Day 5 was a trek around the Hawke’s Bay area. With snow capped mountains in the background making an incredible setting, time did not allow for admiring the scenery. Finally the results were starting to come through corrected. The day had also seen me compete in my first gravel rally stage! It would seem as though some of the stages had not been course checked immediately prior to the event. As we pulled up for the second stage of the day, the instructions on the stage board from the Clerk of Course read to “obey all speed restrictions”. Interesting. Only 5 km into the 22 km stage we worked out what was going on. Major roadwork’s had commenced and the majority of the stage had been turned into gravel sections of around 3 km all of which were limited to 30 kmph. Yes that’s right 30 kmph! Funnily enough the stage was removed from the results. The rest of the day was terrific, although at the end of the day our tyres were in a bit of a state. Two were starting to fall apart and the other 4 were only just worthy.
We were holding down 5th position, only 12 seconds ahead of 6th position, but a full 3 and a half minutes ahead of 7th place. Up until this point in time the whole event had been dry. Day 6 was forecast to rain, and with the possibility of average conditions I decided to take two extra tyres and the three minute penalty that came along with it. It proved to be a good choice. Day 6 dawned dry, but threatening. Before we entered the first stage the heavens opened. Quite obviously many were in tyre difficulties as could be seen by the amount of cars off the road during the first wet stage. I think I counted 8 cars. The last day was great for the Rex. We placed in the top 7 on all the stages and were fastest on 3 of the 10 for the day. The style of the roads, coupled with the wet conditions really suited the Supercheap Auto Rex. I must admit to expecting that much of the event would be like this!
The event concluded in Wellington on Saturday afternoon. In the end we finished up in 5th position. We were pleased under the circumstances. It had been a long week; the car had been faultless and caused absolutely no problems. The tenth anniversary of Targa NZ had been taken out by none other than Jim and Baz in their Porsche GT3. Second position was Tony Quinn and Keith Wenn and third Anton and Anne Tallot from Auckland in their Mazda RX-7.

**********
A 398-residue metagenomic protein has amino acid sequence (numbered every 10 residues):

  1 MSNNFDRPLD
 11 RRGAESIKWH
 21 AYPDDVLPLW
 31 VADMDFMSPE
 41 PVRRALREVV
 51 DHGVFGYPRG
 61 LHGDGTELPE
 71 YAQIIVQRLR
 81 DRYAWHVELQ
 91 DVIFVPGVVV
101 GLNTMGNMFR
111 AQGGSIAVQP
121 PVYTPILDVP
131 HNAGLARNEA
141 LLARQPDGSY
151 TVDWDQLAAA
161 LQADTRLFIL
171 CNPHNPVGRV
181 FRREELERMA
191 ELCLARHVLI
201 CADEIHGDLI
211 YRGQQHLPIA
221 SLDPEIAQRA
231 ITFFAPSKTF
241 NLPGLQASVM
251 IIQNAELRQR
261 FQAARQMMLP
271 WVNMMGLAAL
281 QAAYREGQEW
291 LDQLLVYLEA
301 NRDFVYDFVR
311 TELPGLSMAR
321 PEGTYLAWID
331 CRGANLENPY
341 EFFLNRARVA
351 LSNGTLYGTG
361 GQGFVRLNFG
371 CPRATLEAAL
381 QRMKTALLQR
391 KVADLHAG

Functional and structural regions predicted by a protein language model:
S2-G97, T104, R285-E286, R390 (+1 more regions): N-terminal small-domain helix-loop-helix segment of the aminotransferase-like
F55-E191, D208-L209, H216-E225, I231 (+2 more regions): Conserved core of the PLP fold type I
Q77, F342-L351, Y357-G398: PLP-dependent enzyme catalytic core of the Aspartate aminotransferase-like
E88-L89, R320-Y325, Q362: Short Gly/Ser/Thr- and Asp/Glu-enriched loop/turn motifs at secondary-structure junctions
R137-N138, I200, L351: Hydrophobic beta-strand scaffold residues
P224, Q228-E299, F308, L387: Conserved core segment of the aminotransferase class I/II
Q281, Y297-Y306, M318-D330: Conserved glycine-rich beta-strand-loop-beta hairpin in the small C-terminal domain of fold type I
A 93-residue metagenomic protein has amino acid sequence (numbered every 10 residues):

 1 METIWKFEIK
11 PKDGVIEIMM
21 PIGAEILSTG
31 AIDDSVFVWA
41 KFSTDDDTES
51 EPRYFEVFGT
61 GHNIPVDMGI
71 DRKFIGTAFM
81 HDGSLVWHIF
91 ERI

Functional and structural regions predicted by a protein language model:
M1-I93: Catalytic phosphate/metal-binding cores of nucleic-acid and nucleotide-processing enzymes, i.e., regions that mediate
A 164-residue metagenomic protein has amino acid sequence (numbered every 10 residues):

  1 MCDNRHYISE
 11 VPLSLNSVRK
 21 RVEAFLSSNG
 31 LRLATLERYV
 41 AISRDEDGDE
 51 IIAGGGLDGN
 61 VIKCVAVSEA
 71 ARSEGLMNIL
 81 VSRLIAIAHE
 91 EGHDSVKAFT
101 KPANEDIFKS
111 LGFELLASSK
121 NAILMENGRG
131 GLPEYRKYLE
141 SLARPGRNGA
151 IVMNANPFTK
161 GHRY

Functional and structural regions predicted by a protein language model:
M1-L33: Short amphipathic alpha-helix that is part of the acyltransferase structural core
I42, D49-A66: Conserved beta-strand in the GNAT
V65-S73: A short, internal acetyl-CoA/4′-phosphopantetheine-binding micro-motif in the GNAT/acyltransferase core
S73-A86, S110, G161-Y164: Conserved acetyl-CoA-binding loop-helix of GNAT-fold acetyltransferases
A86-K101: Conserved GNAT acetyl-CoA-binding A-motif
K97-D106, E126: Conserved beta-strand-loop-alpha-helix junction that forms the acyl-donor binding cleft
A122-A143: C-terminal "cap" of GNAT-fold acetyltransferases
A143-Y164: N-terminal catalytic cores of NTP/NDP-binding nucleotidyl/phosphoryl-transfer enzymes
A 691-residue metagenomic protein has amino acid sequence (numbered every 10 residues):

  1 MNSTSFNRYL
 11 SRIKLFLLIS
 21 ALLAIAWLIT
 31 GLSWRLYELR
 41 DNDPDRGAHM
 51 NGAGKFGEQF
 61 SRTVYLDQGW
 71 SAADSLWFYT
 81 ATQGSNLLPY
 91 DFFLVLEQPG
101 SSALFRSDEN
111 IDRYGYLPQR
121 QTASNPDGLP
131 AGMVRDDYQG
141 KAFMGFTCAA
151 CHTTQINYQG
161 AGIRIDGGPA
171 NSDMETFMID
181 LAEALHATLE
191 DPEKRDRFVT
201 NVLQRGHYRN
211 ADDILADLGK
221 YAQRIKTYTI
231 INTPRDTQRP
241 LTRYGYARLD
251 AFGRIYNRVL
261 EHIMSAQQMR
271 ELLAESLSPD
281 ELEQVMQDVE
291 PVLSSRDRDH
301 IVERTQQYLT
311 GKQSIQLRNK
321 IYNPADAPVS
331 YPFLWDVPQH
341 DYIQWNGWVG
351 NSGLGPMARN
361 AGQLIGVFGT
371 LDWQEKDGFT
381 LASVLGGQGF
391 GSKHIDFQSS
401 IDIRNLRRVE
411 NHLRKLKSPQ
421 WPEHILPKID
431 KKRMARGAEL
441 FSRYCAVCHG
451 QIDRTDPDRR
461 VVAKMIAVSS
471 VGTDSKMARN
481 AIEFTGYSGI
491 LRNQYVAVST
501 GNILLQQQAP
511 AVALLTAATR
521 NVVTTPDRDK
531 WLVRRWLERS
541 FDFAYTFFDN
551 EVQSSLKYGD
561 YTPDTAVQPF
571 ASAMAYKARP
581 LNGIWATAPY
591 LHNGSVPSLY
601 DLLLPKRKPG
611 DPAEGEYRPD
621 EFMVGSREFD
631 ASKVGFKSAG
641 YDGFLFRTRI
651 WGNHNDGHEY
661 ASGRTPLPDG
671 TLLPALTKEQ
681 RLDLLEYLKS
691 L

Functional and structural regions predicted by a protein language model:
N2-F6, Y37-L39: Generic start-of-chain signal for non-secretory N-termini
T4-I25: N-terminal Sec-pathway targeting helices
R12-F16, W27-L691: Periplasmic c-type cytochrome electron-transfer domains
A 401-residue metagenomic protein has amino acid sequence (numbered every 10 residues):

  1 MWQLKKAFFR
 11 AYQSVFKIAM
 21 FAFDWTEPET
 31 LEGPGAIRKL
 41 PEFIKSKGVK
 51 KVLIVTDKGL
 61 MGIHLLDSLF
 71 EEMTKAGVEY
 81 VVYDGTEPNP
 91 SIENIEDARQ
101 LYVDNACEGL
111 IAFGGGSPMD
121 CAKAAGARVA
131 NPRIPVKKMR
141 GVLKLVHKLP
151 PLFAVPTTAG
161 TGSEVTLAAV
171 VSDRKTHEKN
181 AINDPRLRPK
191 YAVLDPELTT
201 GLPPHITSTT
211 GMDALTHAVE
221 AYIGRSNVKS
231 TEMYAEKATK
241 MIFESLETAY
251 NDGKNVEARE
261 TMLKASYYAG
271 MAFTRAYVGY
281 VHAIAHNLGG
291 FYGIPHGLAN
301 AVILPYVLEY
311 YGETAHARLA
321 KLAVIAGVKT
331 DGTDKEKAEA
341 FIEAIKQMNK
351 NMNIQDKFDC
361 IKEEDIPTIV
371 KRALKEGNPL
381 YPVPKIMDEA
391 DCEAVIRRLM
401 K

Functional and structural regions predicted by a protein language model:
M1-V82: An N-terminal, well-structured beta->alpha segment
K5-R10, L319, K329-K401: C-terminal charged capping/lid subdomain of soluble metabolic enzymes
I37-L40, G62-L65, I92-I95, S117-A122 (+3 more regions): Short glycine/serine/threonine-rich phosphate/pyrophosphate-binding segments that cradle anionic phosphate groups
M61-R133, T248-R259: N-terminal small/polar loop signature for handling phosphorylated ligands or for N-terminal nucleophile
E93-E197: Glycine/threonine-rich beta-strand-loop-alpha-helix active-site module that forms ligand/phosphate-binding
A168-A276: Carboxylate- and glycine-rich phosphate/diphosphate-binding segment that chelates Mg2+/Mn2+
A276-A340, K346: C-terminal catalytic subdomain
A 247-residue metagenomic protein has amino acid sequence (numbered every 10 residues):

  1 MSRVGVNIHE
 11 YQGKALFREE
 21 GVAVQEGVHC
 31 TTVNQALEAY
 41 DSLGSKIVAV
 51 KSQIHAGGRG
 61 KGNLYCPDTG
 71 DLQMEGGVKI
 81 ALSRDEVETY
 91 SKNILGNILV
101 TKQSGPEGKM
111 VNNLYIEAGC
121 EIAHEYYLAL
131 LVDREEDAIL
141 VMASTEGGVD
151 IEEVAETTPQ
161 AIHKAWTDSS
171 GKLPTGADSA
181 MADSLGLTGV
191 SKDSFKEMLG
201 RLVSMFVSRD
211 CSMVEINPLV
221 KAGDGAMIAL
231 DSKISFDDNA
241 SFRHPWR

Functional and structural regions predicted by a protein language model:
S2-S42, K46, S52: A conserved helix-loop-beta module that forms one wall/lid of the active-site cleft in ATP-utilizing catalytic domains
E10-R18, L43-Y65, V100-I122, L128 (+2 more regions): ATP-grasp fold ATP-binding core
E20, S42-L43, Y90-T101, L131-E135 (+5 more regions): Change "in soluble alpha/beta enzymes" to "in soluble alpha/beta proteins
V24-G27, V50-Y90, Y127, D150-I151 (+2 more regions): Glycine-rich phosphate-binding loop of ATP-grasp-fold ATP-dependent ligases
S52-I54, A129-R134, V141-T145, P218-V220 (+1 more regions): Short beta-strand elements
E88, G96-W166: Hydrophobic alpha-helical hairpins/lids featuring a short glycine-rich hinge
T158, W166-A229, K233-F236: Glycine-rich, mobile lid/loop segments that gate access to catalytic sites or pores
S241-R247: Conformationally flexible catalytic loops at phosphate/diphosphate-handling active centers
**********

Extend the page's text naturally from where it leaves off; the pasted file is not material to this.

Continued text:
On the way back to Auckland we called into the Supercheap Auto store in Paraparaumu, North West of Wellington to sign some posters and chat to the locals. Then it was up to Taupo to take some Supercheap Auto competition winners for a few laps of the Taupo circuit in the Rex, take in some lunch, have a chat and sign some posters. A great afternoon was had by all and some loyal Supercheap Auto store customers were made for life!
So that was Targa NZ 2004. Cars were driven, stages were completed, lots of posters were autographed, tyres were worn and most walked away unscathed. A big thanks to everyone at Supercheap Auto that got behind this little project, both here in Australia and NZ. The comments I received about Supercheap Auto coming and saving the auto parts retailing industry were nothing but complementary. Also special mention must go to Castrol for their continued support and great Formula R product. Dunlop keeping us stuck to the road even on the gravel! Not too mention Brett Middleton and his team at MRT Performance in Sydney for tuning up the car. To Mark Tierney at Race Fuels for organizing our fuel supply and last but not least to our little team, co-driver Gerry Bashford and service crew Angelo Curic could not have done it without you guys."
All the best.
3rd May 2004 - Targa Tasmania Rally (7 year Porsche record broken)
Driving a Subaru Impreza STI S202, Sydney rally driver Tony Sullens has beaten Porsche driver Jim Richards to win the 2000 KM event.
The 38-year-old from Gosford began today's final leg from Burnie to Hobart second overall, 18-secs behind Richards, driving through hail, rain and snow he went on to win by 1-min 16-secs. With the exception of a indiscretion with a guide post on the Mt Arrowsmith Stage, Sullens still was fastest and managed to pass over ten cars!
Ambient temperature today was only approximately 1 degree Celsius on most stages, and this worked in favour of the many turbo cars, the added complication of snow even better for 4wd models!
Tasmanians Jason and John White were second in a Nissan Skyline, followed by Queensland's Tony Quinn in a Porsche 911. Richards finished fourth.
Driving on Kuhmo Tyres and tuned with EcuTeK software the limited edition Japanese model set a scorching pace that no one could equal on the final day.
The EcuTeK software interface allows tuners to re map the factory standard Subaru ECU without wire mods, additional chips or any other hardware modifications. "Its like we were at the factory choosing the settings we want" said Sydney businessman Brett Middleton. "We have found no limit of the software yet and Tony's car is testimony to that" he added.
The changes allow owners to benefit by choosing what they want, such as, more power, improved fuel economy, revised rev limit's and better drivability to name a few.
The team are also supported by Global Machinery Company (GMC Tools), Sunoco fuels, Mitre Ten Gosford and Andy Chris Cars Sales, Long Jetty.
More info refer to web site, www.targa.org.au or reply the sender. +61 (0)2 9809 2110